Ezhimala (hill, Kannur)
Ezhimala, a hill reaching a height of 286 metres, is located near Payyanur, in Kannur district of Kerala, south India. It is a part of a conspicuous and isolated cluster of hills, forming a promontory, 38 km north of Kannur (Cannanore) .
|Elevation||286 m (938 ft)|
|Parent range||Independent, adjacent to the Arabian Sea|
As the former capital of the ancient Mushika Kingdom, Ezhimala is considered to be an important historical site. A flourishing seaport and center of trade around the beginning of the Common Era, it was also one of the major battlefields of the Chola-Chera Wars, in the 11th century. It is believed by some that Lord Buddha had visited Ezhimala.
Th hills is also known as Elimala, Mooshika Sailam and Sapta Sailam.
The hill had been named Monte d'Eli by the Portuguese. and was known as Mount Delly or Mount Eli to the British.
Ezhimala, which is part of Ramanthali panchayath, is one of the most important places in the recorded history of north Malabar. From before the period of known history, some chapters of the Ramayana and local Hindu legends associate the Ezhimala Hills with the famous epic, in particular with lord Hanuman.
Ezhimala, Pazhayangadi, and several villages and towns in this region find plenty of mention in the extant Tamil Sangam Period's literature (500 BC to 300 AD). Pazhayangadi is the present corrupted form of its ancient name of Pazhi. Pazhi is mentioned as the ancient capital of King Udayan Venmon Nannan (known as Nannan or Nandan) of the Mushika or Kolathiri Royal Family. Though the Dynasty of Nannans was a cousin or sister dynasty of the Cheras and Pandyas and Cholas, warfare among them was nearly consistent, and the period of Nannan was no exception. There are texts that speak of Nannan fighting heroic battles at Pazhi against the Chera Kings who invaded his kingdom (Kolathunadu). Eventually, Nannan was killed in battle by the Chera king, Narmudi Cheral. Like the other kings of the then Tamilakam cultural polity, Narmudi Cheral was a great patron of scholars and poets, and he once gifted his court-poet, Kappiyattu Kappiyanar with 40 lakhs gold coins, as a token of his poetic genius.
Extant Tamil Sangam texts describe the glory and wealth of the ancient Pazhi in the highest terms. Sangam Era poets, as well as Classical Tamil poets of later centuries, like Paranar speak of the wealth of Pazhi in the greatest degree. One of the Sangam pieces, Akam 173 speaks of "Nannan's great mountain slopes where gold fields abound, and long bamboos dried in the Sun burst and released the unfinished pearls." Noted scholar, Elamkulam Kunjan Pillai states that "It is from Kottayam (of North Malabar) and Cannanore regions of old Ezhimalainad that innumerable Roman (gold) coins have been excavated. On one (single) occasion (gold) coins that could be carried by six porters were obtained. These coins were found to belong to the period down to 491 AD".
Ezhimala was also a flourishing seaport and center of trade at least by the start of the Common Era; and later was also one of the major battlefields of the series of Chola-Chera Wars in the 11th century; some believe that Lord Buddha had visited Ezhimala.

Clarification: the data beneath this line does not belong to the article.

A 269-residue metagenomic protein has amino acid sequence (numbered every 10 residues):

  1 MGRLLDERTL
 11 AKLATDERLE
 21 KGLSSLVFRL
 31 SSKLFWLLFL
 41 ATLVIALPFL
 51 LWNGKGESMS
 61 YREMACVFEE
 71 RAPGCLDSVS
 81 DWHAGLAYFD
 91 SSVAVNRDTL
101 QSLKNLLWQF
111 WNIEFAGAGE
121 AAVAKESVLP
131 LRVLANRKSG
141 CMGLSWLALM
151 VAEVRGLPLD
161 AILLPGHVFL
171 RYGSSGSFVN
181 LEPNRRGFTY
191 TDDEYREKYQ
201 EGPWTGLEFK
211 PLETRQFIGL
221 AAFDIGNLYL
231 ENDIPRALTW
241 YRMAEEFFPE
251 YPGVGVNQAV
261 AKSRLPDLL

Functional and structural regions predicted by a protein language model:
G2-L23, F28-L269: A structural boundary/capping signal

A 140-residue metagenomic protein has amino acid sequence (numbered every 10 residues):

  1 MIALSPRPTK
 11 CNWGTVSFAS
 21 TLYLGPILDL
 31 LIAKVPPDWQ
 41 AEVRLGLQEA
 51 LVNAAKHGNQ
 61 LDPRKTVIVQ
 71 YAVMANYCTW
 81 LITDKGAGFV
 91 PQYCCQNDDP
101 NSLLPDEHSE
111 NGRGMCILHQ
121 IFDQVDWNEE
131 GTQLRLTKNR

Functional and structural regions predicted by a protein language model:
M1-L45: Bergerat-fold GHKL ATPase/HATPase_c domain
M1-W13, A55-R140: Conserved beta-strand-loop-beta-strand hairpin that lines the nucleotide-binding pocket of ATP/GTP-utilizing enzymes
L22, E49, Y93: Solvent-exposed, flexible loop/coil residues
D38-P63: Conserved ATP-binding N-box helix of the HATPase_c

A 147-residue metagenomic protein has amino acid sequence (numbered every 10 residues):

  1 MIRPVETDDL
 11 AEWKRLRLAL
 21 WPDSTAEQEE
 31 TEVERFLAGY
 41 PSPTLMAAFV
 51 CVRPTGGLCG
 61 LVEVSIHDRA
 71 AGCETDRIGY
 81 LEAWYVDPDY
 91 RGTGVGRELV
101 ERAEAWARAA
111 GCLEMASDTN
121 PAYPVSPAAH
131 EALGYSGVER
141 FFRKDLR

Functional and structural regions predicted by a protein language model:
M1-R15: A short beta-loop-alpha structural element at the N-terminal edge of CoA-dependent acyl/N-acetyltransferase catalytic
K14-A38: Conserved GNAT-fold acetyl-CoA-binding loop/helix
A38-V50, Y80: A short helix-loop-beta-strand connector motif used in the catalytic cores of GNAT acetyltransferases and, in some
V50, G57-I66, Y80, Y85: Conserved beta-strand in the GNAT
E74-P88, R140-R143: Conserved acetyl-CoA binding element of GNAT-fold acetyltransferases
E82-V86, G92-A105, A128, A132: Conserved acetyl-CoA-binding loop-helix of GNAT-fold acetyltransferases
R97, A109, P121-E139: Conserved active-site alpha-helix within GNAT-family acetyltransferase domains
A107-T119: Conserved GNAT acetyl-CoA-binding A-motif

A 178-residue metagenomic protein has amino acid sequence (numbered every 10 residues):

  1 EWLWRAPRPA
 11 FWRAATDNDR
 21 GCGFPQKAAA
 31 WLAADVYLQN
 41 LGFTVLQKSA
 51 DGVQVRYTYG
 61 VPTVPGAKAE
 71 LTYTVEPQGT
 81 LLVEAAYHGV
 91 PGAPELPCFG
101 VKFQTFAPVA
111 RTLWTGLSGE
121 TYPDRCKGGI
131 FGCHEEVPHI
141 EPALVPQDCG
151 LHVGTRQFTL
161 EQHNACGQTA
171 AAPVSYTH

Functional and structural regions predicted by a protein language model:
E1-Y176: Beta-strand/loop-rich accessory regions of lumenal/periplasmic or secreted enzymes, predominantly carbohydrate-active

Mooshika Vamsham, written by Athulan in the 11th century, throws light on the recorded past of the Mushika Royal Family up until that point. The first recorded king of Mooshika Vamsham (the Mooshika Dynasty) was Ramaghata Mooshika and his capital most probably was Pazhi (ancient Pazhayangadi). Athulan describes the later kings of this dynasty who are now better known as the Kolathiri Dynasty. King Ramaghata Mooshika's successors shifted their capital to Ezhimala, Valabhapattanam (Valapattanam), and eventually Chirakkal, among other nearby places, over the following centuries.
The Prime Minister, Dr Manmohan Singh, inaugurated the Indian Naval Academy in Ezhimala, which is the largest in Asia, on 8 January 2009. This institution trains officer candidates of the Indian Navy and the Indian Coast Guard.
The national highway passes through Perumba junction. Mangalore, Goa and Mumbai can be accessed on the northern side and Cochin and Thiruvananthapuram can be accessed on the southern side. The road to the east of Iritty connects to Mysore and Bangalore. The nearest railway station is Payyanur on Mangalore-Palakkad line. There are airports at Mangalore, Kannur and Calicut.
- Edgar Thurston (1913). The Madras Presidency. Cambridge University Press. p. 167.
- Murkot Ramunny (1 January 1993). Ezhimala: The Abode of the Naval Academy. Northern Book Centre. pp. 23–. ISBN 978-81-7211-052-9.
- Kerala (India); C. K. Kareem (1976). Kerala District Gazetteers: Palghat. printed by the Superintendent of Govt. Presses.
- "Indian History".
- "marriage+alliances" "Glimpses of Tamil civilization".
- "History of Kerala".
- "Proceedings of the Indian History Congress".
- "Ouch, Something seems wrong!!".
- "Archived copy" (PDF). Archived from the original (PDF) on 10 April 2009. Retrieved 20 March 2009.CS1 maint: archived copy as title (link)
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